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  • Project No: #MRC1
  • Intake: 2020 MRC
  • Monaco

Project overview

Macrophages have a key role in health and disease, by supporting organ function and immune responses to damage and disease (1). In homeostasis, ontogeny and organ-specific signals influence the phenotype and function of macrophages by activation of specific transcription factors. Disruption of homeostasis due to inflammation, infection or disease results in a drastically altered tissue micro-environment with the influx of newly recruited monocytes and macrophages and inflammatory substances. The macrophage phenotype under non-homeostatic conditions is reshaped by integration of maturation, polarisation, activation and deactivation events via growth factors and cytokines, inducing a myriad of activation states. 

The study of the functions of vascular macrophages has so far been neglected and is a current area of exciting discovery. Atherosclerosis is an exemplar of how mononuclear phagocytes are directly implicated in disease pathogenesis. We have recently applied single cell technologies to the identification of both resident and inflammatory vascular macrophages in atherosclerosis (2). We have also shown how modulating macrophage behaviour affects atherogenesis and plaque complications (3). 

This project aims to investigate the biology and molecular regulation of vascular macrophages and how they function in health and disease. Using single cell technologies combined with genetic deletion and fate mapping, and functional genomics we will define the transcriptional and functional profile of vascular macrophages. The results will contribute to our understanding of the contributions of vascular macrophages to cardiovascular health and disease and it will explore the fundamental molecular mechanisms regulating tissue resident macrophage programming

Relevant Publications

  1. Gordon et al. Macrophage heterogeneity in tissues: phenotypic diversity and functions. Immunological Reviews 2014 https://doi.org/10.1111/imr.12223 
  2. Cole et al. Immune cell census in murine atherosclerosis: cytometry by time of flight illuminates vascular myeloid cell diversity. Cardiovasc Res. 2018 Aug 1;114(10):1360-1371. doi: 10.1093/cvr/cvy109.
  3. Seneviratne et al. Interferon Regulatory Factor 5 Controls Necrotic Core Formation in Atherosclerotic Lesions by Impairing Efferocytosis.Circulation. 2017 Sep 19;136(12):1140-1154. doi: 10.1161/CIRCULATIONAHA.117.027844. 

 Themes: ImmunologyCardiovascular diseaseMolecular, Cell and Systems Biology

Training

The Kennedy Institute is a world-renowned research centre, housed in a brand new, state-of-the-art facility at the University of Oxford. The Kennedy Institute provides access to outstanding core facilitates including advanced imaging equipment, multiparameter cell sorting and analysis, mass cytometry, deep sequencing, a full histology core and bioinformatics infrastructure.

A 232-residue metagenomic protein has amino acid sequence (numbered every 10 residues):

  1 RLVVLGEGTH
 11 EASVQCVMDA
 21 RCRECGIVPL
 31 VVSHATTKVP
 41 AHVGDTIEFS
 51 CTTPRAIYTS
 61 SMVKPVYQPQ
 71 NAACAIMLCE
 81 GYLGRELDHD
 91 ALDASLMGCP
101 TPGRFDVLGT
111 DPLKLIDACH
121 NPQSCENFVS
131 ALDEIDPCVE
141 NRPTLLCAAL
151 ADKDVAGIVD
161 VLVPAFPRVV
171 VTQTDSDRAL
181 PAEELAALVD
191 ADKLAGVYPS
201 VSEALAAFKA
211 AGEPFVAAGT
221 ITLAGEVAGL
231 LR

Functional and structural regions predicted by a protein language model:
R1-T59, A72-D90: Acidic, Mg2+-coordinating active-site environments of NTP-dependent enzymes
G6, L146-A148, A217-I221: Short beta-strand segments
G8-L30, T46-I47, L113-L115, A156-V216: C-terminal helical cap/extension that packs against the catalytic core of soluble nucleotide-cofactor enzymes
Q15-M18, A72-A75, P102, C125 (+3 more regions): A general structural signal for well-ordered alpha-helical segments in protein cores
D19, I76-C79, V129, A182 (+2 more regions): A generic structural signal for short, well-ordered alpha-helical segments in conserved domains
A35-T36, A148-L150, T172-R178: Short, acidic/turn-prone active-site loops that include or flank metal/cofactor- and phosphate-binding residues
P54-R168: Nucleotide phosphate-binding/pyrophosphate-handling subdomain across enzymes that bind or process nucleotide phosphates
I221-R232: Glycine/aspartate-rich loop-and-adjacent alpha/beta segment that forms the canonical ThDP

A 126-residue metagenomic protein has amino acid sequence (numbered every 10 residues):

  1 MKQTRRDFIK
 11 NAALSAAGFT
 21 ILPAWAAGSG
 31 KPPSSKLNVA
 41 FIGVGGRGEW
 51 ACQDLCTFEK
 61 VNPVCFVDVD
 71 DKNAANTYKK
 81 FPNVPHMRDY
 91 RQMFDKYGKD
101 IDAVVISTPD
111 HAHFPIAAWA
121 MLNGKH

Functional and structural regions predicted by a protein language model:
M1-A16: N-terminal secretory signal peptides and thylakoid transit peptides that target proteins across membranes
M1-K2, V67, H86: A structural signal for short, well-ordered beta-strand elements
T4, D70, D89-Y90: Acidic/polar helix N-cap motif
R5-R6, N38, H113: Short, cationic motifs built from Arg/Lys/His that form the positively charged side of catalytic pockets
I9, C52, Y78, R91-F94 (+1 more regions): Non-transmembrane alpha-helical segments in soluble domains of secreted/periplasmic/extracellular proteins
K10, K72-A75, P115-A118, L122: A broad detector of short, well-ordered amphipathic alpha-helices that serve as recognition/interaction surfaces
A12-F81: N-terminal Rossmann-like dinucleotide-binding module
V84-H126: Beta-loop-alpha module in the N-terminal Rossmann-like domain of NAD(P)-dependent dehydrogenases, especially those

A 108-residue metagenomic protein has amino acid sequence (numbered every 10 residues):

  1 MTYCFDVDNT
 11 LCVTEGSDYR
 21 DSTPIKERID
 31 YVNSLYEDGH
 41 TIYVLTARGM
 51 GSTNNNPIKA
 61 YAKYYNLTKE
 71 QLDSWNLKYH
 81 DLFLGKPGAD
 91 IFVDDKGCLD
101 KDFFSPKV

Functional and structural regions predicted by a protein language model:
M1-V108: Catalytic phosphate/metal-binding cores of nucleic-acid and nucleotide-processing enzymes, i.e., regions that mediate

Training will be provided in techniques including models of atherosclerosis and state-of-the-art single cell platforms (e.g. mass cytometry (CyTOF)), as well as a range of immunology, cellular and molecular biology techniques, and single cell genomics. Mass cytometry is a significant innovation that takes advantage of the measurement resolution of Inductively Coupled Plasma (ICP) mass spectrometry and applies it to single-cell analysis. The cytometry time of flight (CyTOF®) “mass cytometer” provides for the first time, the ability to simultaneously quantitate at least 40 intracellular and extracellular parameters in individual cells. 

A core curriculum of lectures will be taken in the first term to provide a solid foundation in a broad range of subjects including musculoskeletal biology, inflammation, epigenetics, translational immunology and data analysis.

Students will attend weekly seminars within the department and those relevant in the wider University. 

Students will be expected to present data regularly to the department, the Cardiovascular Inflammation Group and to attend external conferences to present their research globally. Students will also have the opportunity to work closely with the Genomics of Inflammation Group.

How to Apply

The department accepts applications throughout the year but it is recommended that, in the first instance, you contact the relevant supervisor(s) or the Directors of Graduate Studies who will be able to advise you of the essential requirements. 

Interested applicants should have or expect to obtain a first or upper second class BSc degree or equivalent, and will also need to provide evidence of English language competence. The University requires candidates to formally apply online and for their referees to submit online references via the online application system. 

The application guide and form is found online and the DPhil or MSc by research will commence in October 2020. 

When completing the online application, please read the University Guide: https://www.ox.ac.uk/admissions/graduate/applying-to-oxford/application-guide?wssl=1

Further information

Contact: Professor Claudia Monaco, Kennedy Institute of Rheumatology, University of Oxford